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Sore Craig tallies fourth World Series hit in pinch

ST. LOUIS -- The Cardinals' concerns that Allen Craig's trip around the bases in Game 3 could limit his availability for the rest of the World Series had calmed by Sunday, after an X-ray on Craig's left foot came back negative.

Craig, who just resumed playing after suffering a Lisfranc sprain to that foot on Sept. 4, was slow to get off the field after scoring the game-winning run on an obstruction call for a 5-4 walk-off victory over the Red Sox. He had doubled on the first pitch he saw from Koji Uehara. Craig's foot remains sore, but manager Mike Matheny said on Sunday that he would "absolutely" feel comfortable sending Craig out to pinch-hit in Game 4.

The manager did indeed call on Craig in the ninth inning Sunday, and he lined a single to right field to notch his fourth hit in nine World Series at-bats after a seven-week layoff. He was replaced by pinch-runner Kolten Wong, who was picked off first base -- with Carlos Beltran at the plate -- for the final out of the Cards' 4-2 Game 4 loss.

"That was an intensity and a duration that he hadn't been pushed to," Matheny said on Craig's Game 3 heroics. "As far as [running] home to second [on a double], he had to turn it up, which I thought he looked pretty good. Then you're pretty much a dead sprint going to third and obviously everything he had left going on home. It's something he hadn't been doing.

"[You] absolutely admire a guy who's giving everything he's got when maybe his body doesn't want to. And that's what a competitor does. That's what this stage does to a competitor, also."

Craig did not participate in batting practice with the Cardinals on Sunday afternoon, nor did he resume the defensive work that he had begun on Friday. It now seems unlikely that Craig would be cleared to play in the field by Monday.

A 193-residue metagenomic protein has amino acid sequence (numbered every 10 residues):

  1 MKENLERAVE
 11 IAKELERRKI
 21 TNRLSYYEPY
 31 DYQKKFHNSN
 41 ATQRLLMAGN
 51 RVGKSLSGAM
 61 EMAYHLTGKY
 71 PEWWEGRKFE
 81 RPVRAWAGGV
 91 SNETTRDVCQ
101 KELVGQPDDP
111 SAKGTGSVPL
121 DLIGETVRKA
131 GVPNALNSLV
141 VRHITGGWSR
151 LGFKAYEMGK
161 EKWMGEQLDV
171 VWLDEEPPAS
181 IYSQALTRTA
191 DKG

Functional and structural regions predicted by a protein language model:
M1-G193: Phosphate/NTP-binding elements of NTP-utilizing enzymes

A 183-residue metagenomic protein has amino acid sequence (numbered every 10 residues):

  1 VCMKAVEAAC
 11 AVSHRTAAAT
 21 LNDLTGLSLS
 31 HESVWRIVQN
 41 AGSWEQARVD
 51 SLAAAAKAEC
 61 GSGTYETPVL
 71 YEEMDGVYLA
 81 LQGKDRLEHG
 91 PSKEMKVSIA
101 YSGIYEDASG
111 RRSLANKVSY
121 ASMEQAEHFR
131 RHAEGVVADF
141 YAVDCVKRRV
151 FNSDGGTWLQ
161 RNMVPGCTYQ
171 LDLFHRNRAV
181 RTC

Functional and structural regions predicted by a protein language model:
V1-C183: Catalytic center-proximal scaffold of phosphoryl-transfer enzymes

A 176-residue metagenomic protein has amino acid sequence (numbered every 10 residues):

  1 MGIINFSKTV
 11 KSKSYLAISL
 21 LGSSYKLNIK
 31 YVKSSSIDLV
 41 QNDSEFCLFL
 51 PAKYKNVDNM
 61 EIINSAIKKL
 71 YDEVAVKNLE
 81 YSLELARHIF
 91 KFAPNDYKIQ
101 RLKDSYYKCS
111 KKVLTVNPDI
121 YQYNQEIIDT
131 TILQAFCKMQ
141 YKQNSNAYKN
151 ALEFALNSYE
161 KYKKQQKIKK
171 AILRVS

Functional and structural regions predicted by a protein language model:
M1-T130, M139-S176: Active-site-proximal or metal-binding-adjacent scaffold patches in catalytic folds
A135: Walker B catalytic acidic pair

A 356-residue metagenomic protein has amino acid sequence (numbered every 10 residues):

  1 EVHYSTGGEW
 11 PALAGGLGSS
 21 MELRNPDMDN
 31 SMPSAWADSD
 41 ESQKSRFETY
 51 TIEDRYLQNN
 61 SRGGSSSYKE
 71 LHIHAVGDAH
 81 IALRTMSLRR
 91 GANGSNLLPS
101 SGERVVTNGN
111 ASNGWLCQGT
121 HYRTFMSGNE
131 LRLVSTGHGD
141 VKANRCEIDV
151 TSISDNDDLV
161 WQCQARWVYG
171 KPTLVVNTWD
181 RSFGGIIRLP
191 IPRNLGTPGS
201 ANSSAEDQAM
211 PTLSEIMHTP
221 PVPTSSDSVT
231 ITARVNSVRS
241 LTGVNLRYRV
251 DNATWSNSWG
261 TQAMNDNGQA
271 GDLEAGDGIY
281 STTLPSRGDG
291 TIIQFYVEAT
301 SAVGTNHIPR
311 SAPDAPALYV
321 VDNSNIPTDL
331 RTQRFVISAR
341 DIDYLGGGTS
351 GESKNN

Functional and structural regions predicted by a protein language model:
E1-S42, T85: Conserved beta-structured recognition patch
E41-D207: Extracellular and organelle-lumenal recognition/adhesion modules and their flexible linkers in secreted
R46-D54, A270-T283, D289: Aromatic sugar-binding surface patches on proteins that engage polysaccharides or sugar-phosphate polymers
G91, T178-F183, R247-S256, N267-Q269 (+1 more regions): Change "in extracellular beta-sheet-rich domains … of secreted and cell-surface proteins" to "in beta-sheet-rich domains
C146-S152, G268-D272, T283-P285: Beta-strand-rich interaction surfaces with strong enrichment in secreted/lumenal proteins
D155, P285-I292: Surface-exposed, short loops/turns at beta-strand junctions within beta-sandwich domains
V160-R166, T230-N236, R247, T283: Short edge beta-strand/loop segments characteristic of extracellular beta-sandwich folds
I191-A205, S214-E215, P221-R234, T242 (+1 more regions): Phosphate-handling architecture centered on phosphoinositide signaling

"The defensive work is really kind of secondary to have him available to come in and do what he did last night," Matheny said. "Yesterday, he looked very good going home to second. He ran extremely well, as [well] as we've seen him. [We] didn't think that we were going to do much more running. But that changed quickly."

The fact that Craig was not the lead runner -- and therefore not poised to be the winning run -- after his double explained why Matheny chose not to replace him with a pinch-runner in Saturday's ninth inning. Yadier Molina, who was standing on third base, was the run that mattered in a tie game. Matheny was prepared to pinch-run Adam Wainwright if Molina was erased as the second out of the inning.

What no one could have predicted, though, was that the play would continue after Molina was thrown out.

Putting in a pinch-runner earlier would have had other ramifications as well. Matheny was waiting to insert Wainwright until it was absolutely necessary because that would have taken him off the bench as a potential pinch-hitter in an extra-inning situation. Also, the Cards preferred to have Craig's experience on the bases so as to reduce the chances of someone running into an out.

"Especially the way we saw him go home to second, we felt good about Allen being out there at that particular time," Matheny said on Sunday. "Little did we know that that one-percent chance that we would need him [to score] happened. So, yeah, we know that hindsight is pretty easy, but at the time, and still, looking what he was able to do, he did a great job of making the most out of it."

Jenifer Langosch is a reporter for Read her blog, By Gosh, It's Langosch, and follow her on Twitter @LangoschMLB. Adam McCalvy is a reporter for Read his blog, Brew Beat, and follow him on Twitter at @AdamMcCalvy. Chad Thornburg is an associate reporter for
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